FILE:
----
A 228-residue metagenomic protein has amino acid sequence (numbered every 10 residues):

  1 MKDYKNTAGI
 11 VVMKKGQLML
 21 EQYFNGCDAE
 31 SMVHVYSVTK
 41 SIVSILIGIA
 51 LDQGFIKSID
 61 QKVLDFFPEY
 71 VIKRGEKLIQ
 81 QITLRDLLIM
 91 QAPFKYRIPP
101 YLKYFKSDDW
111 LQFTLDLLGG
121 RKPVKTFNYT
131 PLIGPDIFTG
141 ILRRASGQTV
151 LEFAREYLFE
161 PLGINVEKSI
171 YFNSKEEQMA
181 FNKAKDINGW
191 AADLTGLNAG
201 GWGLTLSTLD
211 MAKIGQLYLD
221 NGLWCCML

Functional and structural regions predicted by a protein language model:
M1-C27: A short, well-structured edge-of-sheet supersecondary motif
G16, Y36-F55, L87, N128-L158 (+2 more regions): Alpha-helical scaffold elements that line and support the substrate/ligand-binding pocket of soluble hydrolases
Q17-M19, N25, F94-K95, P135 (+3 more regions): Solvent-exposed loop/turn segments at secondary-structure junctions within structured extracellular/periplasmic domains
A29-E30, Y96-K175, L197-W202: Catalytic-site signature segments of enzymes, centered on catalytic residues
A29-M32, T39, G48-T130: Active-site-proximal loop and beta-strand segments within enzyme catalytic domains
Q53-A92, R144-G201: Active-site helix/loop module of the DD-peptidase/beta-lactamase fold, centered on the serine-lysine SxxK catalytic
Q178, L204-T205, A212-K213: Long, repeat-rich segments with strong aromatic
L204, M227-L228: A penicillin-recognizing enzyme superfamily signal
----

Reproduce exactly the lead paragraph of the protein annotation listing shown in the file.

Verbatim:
A 228-residue metagenomic protein has amino acid sequence (numbered every 10 residues):